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I love Facebook, and I’m not ashamed to admit it. I know the cool thing is to be “over” it and super into the next hot social network, probably called Ppplrr.nu or something ridiculous like that, but I still have Facebook love. I adore creeping on people’s profiles (why are they all set to private these days?) and commenting on friends’ photos, and of course meeting people through the SugarHero facebook page!
Because my pavlova experiments corresponded with nougat week at the candy site, I had a TON of leftover egg yolks in my fridge, and a very short window in which to use them. I wanted to make some ice cream, so I polled the SugarHero Facebook page about what flavor(s) I should make. Democracy in action, right? Well, democracy is awesome, and also delicious, because I got some great answers. You people are geniuses! Here’s a small sampling of the ideas:
✨ JOIN THE PARTY! ✨
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Banana nut bread
Don’t you want to eat all of those? Kind of all at once? Yeah, me too. I’m thinking I might try to feature one ice cream recipe a week during the summer, because there were so many good ideas, I couldn’t pick just one. So get your ice cream makers ready and buy All The Cream—things are getting real.
Several people suggested peach ice cream, and as soon as I saw that, I knew I had to make it first. We had a few peach trees in the backyard of the house I grew up in, and every summer we would process those peaches every which way. We’d make peach jam, we’d can peach halves, we’d eat peach cobbler and peach salsa and peach pie. (The peach gluttony almost made up for the fact that it was my job to pick up the rotten peaches from the ground. If you’ve never had the pleasure of handling rotten, fermented, fly-buzzed fruit in the sweltering heat…you are so very lucky.)
One of my favorite ways to enjoy our peaches was in ice cream. We had an old ice cream maker that used rock salt, which made the churning process seem even more magical and mysterious. Since then, I’ve tried making peach ice cream at home once or twice, but it’s always seemed so flavorless and bland in comparison to the peach ice cream of my childhood memory.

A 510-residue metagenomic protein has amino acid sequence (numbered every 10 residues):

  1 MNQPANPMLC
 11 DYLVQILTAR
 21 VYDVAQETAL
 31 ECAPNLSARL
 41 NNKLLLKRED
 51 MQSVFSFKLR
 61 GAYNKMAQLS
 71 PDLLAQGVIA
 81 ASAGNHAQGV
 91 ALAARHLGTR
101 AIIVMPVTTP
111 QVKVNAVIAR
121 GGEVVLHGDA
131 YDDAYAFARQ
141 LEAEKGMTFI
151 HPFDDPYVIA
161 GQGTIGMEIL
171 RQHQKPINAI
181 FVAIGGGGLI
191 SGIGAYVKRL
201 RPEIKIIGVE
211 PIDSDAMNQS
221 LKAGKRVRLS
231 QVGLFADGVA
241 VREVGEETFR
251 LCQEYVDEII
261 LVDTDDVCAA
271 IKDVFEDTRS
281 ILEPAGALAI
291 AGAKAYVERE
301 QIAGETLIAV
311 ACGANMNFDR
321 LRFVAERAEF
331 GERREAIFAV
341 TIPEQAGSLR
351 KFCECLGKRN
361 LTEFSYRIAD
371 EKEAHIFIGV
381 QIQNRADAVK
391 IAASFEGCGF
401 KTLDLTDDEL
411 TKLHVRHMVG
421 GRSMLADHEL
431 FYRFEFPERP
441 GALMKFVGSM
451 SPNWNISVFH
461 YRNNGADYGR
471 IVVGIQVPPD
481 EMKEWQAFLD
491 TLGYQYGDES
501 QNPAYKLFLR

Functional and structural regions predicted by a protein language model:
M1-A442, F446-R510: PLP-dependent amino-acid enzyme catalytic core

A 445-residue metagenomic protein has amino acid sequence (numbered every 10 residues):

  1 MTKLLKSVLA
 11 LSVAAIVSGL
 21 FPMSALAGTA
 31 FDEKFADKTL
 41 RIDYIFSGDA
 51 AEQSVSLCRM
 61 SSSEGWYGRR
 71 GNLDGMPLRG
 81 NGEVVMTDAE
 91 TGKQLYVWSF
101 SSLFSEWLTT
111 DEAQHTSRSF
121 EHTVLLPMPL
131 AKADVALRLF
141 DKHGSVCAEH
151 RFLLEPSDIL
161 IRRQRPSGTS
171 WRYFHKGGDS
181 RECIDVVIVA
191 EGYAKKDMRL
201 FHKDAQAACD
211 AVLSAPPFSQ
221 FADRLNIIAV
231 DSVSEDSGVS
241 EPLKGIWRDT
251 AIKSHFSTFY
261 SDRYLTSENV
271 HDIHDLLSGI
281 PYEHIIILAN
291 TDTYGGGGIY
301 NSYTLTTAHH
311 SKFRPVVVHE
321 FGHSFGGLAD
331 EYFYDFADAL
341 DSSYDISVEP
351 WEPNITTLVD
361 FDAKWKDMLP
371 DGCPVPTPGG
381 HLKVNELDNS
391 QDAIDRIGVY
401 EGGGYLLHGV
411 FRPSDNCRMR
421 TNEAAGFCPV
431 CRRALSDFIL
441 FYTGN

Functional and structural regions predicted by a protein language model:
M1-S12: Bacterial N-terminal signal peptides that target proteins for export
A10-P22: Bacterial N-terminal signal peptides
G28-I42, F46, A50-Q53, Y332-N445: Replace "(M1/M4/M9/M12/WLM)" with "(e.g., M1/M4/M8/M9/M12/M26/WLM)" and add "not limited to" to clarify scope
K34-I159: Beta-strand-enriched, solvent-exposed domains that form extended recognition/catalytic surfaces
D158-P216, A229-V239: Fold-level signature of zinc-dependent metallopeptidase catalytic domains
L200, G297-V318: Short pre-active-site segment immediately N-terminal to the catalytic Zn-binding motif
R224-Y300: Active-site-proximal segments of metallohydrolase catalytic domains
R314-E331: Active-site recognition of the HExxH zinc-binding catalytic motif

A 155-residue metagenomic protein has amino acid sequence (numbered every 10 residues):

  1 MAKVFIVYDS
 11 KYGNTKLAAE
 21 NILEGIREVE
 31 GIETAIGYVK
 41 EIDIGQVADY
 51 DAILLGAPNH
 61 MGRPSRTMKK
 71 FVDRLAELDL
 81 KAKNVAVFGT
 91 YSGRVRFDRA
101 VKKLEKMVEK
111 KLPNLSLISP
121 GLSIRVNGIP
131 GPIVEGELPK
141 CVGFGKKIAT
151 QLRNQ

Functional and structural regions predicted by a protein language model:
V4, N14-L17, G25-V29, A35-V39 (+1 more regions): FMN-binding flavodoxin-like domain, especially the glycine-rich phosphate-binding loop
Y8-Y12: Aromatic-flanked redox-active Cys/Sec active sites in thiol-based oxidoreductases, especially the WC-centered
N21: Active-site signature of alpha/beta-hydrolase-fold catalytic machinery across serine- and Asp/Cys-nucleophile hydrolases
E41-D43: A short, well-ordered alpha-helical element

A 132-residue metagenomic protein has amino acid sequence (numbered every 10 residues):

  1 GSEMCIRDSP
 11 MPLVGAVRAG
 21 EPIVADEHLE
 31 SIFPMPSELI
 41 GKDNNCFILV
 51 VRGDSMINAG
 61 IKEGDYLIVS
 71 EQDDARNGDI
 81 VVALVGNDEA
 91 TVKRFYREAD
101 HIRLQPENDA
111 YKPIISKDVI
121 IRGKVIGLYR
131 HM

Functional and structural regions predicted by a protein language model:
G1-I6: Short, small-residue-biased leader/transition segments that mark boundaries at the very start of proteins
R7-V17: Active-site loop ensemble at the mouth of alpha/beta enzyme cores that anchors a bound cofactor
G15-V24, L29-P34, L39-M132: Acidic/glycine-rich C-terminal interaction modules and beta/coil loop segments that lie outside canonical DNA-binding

UNTIL NOW. Drumroll please….
This Peach Honey Ice Cream with Lemon Verbena isn’t the same as the plain, fresh-churned peach ice cream of my childhood, but it’s wonderful in its own way. I bought the best peaches I could find—these are from a farmer’s market and are grown locally, so they were ripe when picked and are super flavorful. Along with the peaches, I also bought some local sage blossom honey at the market. The honey guy told me that it’s primarily from sage and buckwheat blossoms, but they had to move the bees before they could harvest the honey, so there’s a little grapefruit in there, too. Then he added, “I hope you don’t mind.” Um, no, no I don’t mind that you created this fantastic honey, as long as you don’t mind that I keep licking the sample spoon like a starving chihuahua.
My final farmer’s market addition was a bunch of lemon verbena, an ultra-fragrant herb with big citrus notes. I’m sure it’s wonderful in savory dishes like fish, but I’ve only ever used it in desserts—it’s such a natural pairing with many fresh fruit flavors. I steeped the cream with lemon verbena, then made the ice cream base with honey, milk, cream, egg yolks, and lots of peaches.